Our client produces compounds required in the manufacture of polymers, a flourishing growth industry. It was planned to build a new plant to increase production capacity. However the installation of a new unit adjoining the old called for integration of the new design with as-built plans of the latter – which had never previously been produced …
For this project in which the new unit would bear directly on the old, it was necessary to ensure that the overall structure could withstand the extra loading of the additional plant. This included a check on wind bracing of the structure ; the existing structural framework required computational analysis before any such work could be planned. The whole steel framework was very dense, and crowded with equipment and pipework. Our survey would inevitably be hampered by multiple obstructions. The only possible choice of method was 3D laser scanning.
The six levels were scanned in two days on site. Back in the office, the modelling work took two weeks using Leica Cyclone software.
Laser scans were carried out around the unit at ground level and on each of the six levels. They were then georeferenced in the coordinate system of the whole works in order to integrate them into the client’s database of drawings and plans. The combined point cloud consisted of 20 million spatially referenced points.
Modelling takes place in several stages. The overall structure is given by the 3D model of the structural steel framework in which different types of profile (angles and sections such as HE, IPN, UPN, etc., with their dimensions including steel thickness and depth) are identified semi-automatically from the point cloud. The extraction of pipework data is also controlled by the workstation operator. Once the pipework itself has been been identified, the point cloud is automatically replaced by standardised cylinders and elbow shapes. It should be noted that accuracy checking between modelled components and the point cloud is carried out continuously (standard deviation for each object).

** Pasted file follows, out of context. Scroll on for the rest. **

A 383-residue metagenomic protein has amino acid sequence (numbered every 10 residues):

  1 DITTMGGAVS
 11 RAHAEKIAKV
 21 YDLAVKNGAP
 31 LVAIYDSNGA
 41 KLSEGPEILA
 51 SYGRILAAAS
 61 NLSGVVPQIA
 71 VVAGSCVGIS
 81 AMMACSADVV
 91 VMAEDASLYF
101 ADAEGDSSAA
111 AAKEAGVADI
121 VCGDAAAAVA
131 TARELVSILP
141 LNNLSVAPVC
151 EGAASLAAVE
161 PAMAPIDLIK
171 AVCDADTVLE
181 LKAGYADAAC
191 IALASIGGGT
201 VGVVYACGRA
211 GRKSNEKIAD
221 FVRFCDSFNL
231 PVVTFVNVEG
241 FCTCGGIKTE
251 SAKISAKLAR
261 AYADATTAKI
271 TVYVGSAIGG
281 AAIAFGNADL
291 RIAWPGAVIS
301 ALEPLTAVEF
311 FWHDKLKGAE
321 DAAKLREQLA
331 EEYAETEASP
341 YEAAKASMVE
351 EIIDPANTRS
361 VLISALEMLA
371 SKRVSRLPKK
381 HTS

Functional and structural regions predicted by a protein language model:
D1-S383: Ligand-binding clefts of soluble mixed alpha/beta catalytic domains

Valves, flanges, vents and other point features are identified in the point cloud and their positions are adjusted to fit the alignments of the linear components. The user of the model can both follow the entire length of a system of pipework and take account of future modifications.
The exchange format which we have chosen for this project is Cyclone Object Exchange (COE), which offers several advantages:
3D model file in COE format for MicroStation, exact replica of the existing plant, classified by function and conforming to standard symbolisation (pipework, structural steel)